Find 4 more Practice Guidelines for Piano 

Using Color to Track Success Points

Try using color to track success points within each piece of music.  If you have been practicing Section A and just achieved your goal of playing it without errors, three times in a row from memory you have a Success Point.  Use a blue marker and create a circle at the beginning of Section A to represent that success.  You will quickly recognize it again as you use this same symbol and color in another piece for the same purpose.

Using this colored dot method you can quickly look at your piece as you are learning/memorizing it and see which colors are missing.  This is a great quick visual technique that will yield measurable results.

 

Not Wanting to Practice Piano

Not Wanting to Practice Piano

<img src="http://www.adultpianolesson.com/wp-content/not-wanting-to-practice-piano.jpg" width="181" height="169" alt="Not Wanting to Practice Piano" title="Not Wanting to Practice Piano"/>

Not wanting to practice piano? Here are 3 Hot Tips to revitalize this largest practice road block of all!

Perhaps it has been two weeks of not wanting to practice piano for yourself or for someone in your family.  You are either giving yourself a hard time about it or the parents are giving the piano student a hard time.  Although you don’t want lessons to go away, perhaps it would be great if just the piano practice part went away.  Are you doomed to fail?  Absolutely not.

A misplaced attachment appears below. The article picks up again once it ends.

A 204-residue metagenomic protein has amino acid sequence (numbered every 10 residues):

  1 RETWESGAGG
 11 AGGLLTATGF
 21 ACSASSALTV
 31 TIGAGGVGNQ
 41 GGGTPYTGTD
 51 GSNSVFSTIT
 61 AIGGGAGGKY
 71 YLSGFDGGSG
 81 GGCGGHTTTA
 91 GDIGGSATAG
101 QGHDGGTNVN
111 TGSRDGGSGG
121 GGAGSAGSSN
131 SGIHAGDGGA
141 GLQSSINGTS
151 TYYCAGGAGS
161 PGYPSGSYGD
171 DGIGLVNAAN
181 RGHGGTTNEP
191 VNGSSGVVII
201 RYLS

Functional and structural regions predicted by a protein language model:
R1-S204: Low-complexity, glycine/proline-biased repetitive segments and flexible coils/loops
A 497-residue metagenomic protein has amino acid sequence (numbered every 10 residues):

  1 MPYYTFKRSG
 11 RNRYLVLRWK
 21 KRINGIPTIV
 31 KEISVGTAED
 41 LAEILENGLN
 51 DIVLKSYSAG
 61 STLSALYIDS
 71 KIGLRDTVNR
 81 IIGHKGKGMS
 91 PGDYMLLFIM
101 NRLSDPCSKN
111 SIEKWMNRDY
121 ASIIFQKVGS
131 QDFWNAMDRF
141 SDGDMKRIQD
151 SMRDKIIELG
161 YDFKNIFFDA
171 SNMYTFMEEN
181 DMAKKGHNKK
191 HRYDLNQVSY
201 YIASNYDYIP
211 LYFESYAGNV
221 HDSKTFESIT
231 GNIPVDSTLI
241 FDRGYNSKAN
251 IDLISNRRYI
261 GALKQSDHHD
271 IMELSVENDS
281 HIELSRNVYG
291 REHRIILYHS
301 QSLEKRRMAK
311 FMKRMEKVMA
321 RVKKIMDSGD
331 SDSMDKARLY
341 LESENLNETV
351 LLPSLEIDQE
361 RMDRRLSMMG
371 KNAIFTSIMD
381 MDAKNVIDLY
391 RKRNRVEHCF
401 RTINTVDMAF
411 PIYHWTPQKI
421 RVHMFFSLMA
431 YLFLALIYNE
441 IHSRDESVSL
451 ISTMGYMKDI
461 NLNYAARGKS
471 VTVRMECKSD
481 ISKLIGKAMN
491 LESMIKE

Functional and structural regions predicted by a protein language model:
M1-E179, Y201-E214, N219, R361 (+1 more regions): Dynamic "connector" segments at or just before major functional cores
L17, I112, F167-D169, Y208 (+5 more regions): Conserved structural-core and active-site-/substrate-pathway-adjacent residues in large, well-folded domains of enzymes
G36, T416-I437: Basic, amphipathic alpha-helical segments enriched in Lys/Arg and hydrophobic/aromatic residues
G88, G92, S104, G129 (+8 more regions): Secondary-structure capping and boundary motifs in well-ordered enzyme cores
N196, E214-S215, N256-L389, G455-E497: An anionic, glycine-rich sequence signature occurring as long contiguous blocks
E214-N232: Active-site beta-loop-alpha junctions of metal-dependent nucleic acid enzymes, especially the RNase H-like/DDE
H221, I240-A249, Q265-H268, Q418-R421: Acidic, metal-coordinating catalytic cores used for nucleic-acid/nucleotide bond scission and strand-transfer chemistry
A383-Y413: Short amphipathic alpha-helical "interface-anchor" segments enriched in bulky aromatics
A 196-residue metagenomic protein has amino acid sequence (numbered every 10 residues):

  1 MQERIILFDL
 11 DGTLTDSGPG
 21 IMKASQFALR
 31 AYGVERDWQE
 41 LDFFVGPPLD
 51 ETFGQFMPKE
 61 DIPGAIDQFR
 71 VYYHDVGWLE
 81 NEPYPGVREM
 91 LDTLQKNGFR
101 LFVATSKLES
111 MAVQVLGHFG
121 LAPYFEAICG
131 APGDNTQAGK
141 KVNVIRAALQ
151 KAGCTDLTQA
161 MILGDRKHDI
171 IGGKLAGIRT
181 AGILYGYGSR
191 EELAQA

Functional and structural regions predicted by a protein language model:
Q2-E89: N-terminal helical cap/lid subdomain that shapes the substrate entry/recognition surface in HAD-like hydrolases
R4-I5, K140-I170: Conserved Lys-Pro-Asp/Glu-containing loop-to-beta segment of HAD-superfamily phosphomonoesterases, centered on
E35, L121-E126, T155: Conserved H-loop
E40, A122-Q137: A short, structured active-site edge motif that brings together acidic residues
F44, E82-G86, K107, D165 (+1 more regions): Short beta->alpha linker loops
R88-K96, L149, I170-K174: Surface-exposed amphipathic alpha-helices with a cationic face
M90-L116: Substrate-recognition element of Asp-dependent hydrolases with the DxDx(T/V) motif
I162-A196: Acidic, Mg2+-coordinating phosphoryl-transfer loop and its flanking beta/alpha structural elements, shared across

Practice Every Single Day?

There is no rule anywhere that says you have to practice every single day.  Actually, there is no scientific proof that musicians who practice nonstop are better musicians or performers.  You can simple switch to a schedule with every Tuesday off, for example.
Perhaps you would feel more comfortable taking every third day off from practice.  Whatever you decide to do with the time table is up to you and designing your own customized piano practice schedule is what make the difference.

Learning New Piano Pieces is Hard

Learning new piano pieces IS hard if you try to tackle the entire piece all at one.  Follow the steps below and you will change your attitude quickly about eating an elephant one bit at a time.

1.  Break your piece into sections based on the different themes or melodies, i.e. Theme A, Theme B, Return of Theme A, etc.

2.  Practice only Theme A the first 2-3 days doing hands separately ENTIRELY until you feel comfortable enough to put hands together.

3.  Always practice very slowly (at least half the tempo required) for the first week. Use your metronome and build up your speed only 10-20 beats per minute per week.

Example:  If your piece requires an Allegro tempo which is 80-120 clicks of the metronome per minutes, then set it for half of that tempo to begin your practice.  Gradually build up by +10 every several days.

 Repetition is Boring

Repetition IS BORING!  However, if you fine tune your ear to make every repetition a little better, you will soon find that this is not boring.  This is the making of a fine musician.

Piano Lesson Links

24 Hour Piano Learn 5 Easy PIeces in One Day!

Perk Up Your Fingers With These10 Free Videos

Mozart Sonata in C Major for Piano

Mozart Sonata in C Major for Piano

Mozart Sonata in C Major for Piano was described by Mozart himself as written for beginners. Furthermore, that is why it has also been referred to as Sonata Facile (Italian for easy sonata).